The day at Dakar: Super Seth Quintero becomes youngest-ever stage winner
© Marcelo Maragni/Red Bull Content Pool
The last stage before the rest day saw big changes at the top of the Bikes and SSV class, where 18-year-old Seth Quintero delivered a masterclass to drive into the Dakar Rally history books.
The first bike was originally due to leave the Dakar Rally bivouac at 4am. Mind you, to leave the bivouac at 4am, you’ve got to be awake at 3am, or maybe even earlier, unless you plan on sleeping in your gear, which some people have been known to do over the years. This morning, competitors got lucky – the planned 4am start was moved to 5:30am and 100km of the special stage was cut off, for reasons yet unknown.
The typical day starts in the dark. Out of bed, get dressed, and force down some breakfast. You're probably not hungry, but you'll be very hungry and seriously lacking strength later if you don't eat enough now. Gear on, maybe some last checks on the vehicle and then you're off to the bivouac gate. For the Bike class, the morning liaison is really cold. They've got a windbreaker to help keep them warm – it's the most warmth they can get for the lightest weight, but it's still cold.
The Car drivers and co-drivers can sleep a little longer, but not much. They’re usually an hour or two behind the Bike and Quad runners. Then, the leading Trucks set off, followed by some of the mid-range of the fleet, and then finally the SSVs.
Watch the all action from Stage 6 in Dakar Daily below:
Dakar Daily – Stage 6
At the start, it's a little bit of a party – the class leaders are focused and mentally preparing, but those not in contention for a top 10 finish are definitely a little bit looser. There's chatter, banter and the swapping of stories as everyone gets their roadbook, checks in with officials and preps for a day on the course.
It's a fun place to be and as a spectator it's a refreshing change from the bivouac. The buzz is contagious and the brap-brap-brap of bikes is non-stop – occasionally punctuated by the long brrraaaaaapppp of someone pulling away from the start line. Photographers snap pictures, there’s the very occasional interview and helicopters hover overhead.
The finish is a different scene – more people, more drama. As the top vehicles cross the finish line and enter the media area, reporters swarm them, hoping for a unique story or quote for myriad media outlets. Occasionally, a vehicle truly has to limp across the finish-line, which is always a spectacle for the crowd, who can only imagine the high-speed adventure that's happening out on the track.
And what happened at the finish? The best news for the boys in orange was that Toby Price stepped into the overall Bike lead, despite finishing the stage in seventh. The Australian has promised he's been holding back for the first week, so let's see what he’s got in store for the coming stages.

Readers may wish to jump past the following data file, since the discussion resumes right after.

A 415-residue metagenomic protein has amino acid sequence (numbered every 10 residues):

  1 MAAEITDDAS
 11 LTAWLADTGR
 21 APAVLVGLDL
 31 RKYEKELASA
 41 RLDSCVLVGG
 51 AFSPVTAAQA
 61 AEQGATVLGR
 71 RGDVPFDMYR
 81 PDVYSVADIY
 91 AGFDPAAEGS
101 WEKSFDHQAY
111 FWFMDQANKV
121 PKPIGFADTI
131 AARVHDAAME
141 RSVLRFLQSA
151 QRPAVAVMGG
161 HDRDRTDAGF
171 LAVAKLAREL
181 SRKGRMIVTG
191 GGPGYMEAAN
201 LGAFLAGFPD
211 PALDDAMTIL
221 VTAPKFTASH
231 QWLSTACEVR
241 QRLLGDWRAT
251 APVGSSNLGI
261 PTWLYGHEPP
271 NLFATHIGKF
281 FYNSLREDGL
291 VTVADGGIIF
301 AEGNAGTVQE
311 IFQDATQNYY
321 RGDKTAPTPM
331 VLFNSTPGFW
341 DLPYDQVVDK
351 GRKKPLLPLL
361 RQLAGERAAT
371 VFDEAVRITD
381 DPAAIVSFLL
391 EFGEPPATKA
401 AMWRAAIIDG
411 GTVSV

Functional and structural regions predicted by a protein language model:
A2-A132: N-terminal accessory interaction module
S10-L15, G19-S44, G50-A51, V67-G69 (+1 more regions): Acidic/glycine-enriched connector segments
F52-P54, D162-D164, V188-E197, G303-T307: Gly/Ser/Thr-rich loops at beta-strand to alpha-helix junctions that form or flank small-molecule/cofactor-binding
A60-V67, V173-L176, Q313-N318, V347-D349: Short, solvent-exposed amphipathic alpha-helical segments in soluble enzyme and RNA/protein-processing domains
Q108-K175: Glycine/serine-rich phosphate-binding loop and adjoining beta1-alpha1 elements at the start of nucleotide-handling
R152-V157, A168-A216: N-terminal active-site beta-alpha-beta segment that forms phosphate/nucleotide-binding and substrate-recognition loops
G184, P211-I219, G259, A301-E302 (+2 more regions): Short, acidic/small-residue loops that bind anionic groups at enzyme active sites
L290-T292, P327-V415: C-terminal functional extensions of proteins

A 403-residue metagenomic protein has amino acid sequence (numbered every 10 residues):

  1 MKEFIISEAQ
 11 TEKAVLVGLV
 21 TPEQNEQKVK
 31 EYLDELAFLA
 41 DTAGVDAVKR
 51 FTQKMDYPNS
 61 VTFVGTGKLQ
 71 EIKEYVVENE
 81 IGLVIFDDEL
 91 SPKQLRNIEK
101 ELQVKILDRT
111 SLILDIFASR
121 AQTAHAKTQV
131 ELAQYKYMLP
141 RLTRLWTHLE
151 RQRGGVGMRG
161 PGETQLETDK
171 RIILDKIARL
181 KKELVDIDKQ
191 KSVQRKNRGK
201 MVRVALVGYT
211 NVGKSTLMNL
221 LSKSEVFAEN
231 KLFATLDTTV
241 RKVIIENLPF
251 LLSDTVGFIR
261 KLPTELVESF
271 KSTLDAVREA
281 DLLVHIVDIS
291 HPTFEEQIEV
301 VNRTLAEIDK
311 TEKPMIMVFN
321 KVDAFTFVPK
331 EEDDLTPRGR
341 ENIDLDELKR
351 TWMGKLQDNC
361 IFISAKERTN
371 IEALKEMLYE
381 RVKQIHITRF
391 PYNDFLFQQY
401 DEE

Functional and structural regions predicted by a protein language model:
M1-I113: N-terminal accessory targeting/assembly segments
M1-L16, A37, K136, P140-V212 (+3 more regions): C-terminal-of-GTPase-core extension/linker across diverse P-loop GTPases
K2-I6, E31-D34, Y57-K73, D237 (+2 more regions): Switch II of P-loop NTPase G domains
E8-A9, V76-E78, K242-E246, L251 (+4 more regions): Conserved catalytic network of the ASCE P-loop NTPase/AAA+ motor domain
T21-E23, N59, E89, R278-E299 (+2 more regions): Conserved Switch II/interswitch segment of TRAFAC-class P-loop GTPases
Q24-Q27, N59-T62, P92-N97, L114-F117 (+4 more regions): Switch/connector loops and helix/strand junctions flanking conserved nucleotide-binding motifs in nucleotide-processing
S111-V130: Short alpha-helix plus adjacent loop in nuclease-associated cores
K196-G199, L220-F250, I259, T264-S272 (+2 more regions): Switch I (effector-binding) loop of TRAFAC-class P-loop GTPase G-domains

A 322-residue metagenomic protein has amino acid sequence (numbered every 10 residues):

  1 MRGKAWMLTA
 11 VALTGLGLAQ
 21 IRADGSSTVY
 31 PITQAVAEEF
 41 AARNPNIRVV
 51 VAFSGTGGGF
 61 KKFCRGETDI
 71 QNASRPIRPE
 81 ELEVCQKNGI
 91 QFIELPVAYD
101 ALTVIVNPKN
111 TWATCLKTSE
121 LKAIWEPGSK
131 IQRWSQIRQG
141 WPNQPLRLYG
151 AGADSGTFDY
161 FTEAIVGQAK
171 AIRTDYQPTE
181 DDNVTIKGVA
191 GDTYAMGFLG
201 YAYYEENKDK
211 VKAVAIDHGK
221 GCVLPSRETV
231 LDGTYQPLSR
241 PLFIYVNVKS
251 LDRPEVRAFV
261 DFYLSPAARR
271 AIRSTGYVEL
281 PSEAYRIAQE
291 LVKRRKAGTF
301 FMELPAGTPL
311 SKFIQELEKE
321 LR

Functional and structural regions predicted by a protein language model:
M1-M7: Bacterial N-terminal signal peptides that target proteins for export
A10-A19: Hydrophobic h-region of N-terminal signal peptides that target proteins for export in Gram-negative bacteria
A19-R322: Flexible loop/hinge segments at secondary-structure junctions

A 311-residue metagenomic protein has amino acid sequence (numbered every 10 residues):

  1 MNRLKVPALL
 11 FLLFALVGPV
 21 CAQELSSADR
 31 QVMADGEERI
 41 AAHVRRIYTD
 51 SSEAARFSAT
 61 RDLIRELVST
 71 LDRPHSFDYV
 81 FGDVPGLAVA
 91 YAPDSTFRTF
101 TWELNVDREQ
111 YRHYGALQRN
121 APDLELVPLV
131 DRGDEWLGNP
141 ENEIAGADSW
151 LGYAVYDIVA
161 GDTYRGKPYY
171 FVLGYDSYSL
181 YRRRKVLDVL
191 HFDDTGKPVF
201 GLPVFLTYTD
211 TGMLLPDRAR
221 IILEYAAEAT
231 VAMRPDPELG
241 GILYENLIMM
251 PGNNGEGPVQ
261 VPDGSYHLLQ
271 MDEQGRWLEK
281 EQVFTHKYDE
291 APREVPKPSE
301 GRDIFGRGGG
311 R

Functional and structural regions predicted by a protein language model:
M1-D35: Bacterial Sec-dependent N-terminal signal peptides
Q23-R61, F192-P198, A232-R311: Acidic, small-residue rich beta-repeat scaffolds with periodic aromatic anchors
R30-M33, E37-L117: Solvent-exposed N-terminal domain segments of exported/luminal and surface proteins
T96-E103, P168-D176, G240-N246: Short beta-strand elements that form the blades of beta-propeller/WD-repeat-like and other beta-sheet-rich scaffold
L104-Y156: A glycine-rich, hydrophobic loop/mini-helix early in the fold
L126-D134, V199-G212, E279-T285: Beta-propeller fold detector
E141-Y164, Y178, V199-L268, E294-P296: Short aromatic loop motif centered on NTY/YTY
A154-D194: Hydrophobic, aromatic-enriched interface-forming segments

In the Car category things are really getting interesting. Nasser Al-Attiyah had to finish the last 10km running on a rim, but still managed to pick up a few seconds on Stéphane Peterhansel – very impressive. It was an all blue stage for the KAMAZ-Master trucks, as they took it 1–2–3, but it was in the often-overlooked lightweight vehicle category that delivered the story of the day: the youngest-ever Dakar stage winner – 18-year-old Seth Quintero from the Red Bull Off-Road Junior Team. Few so young have ever competed in a Dakar Rally and not a single one of them has ever won a stage. Kudos, Seth.
Where does this leave us in the overall? As said, Toby Price in the lead for the Bike overall, which is unquestionably a good position to be in after a day of rest. Bonus – he won't have to open Stage 7 either, so he's got less pressure on the navigation.
The Car class is being led by Stéphane Peterhansel, with five minutes separating him from the Prince of the Dunes, Nasser Al-Attiyah. The closest pursuer? Stage winner Carlos Sainz, but he's 40 minutes back, which is a hard stretch to make up. Team KAMAZ-Master needs to continue their excellent performance – they don’t appear untouchable, with Martin Macek in fourth place nipping at their heels, but Dmitry Sotnikov has a solid 37-minute grip on the overall lead. For the SSV and Lightweight class, Poland's Aron Domzola has the lead, but record-breaker Seth Quintero remains within striking distance at eight minutes behind.
It’s Day 6, which means tomorrow is the rest day. We’ve covered 2,289km off road so far and there are 2,389km left to go. We're just about halfway there – except, not. The cumulative miles and exhaustion are sure to make the last days even harder than the those preceding them and that's just one reason why this is the toughest rally in the world.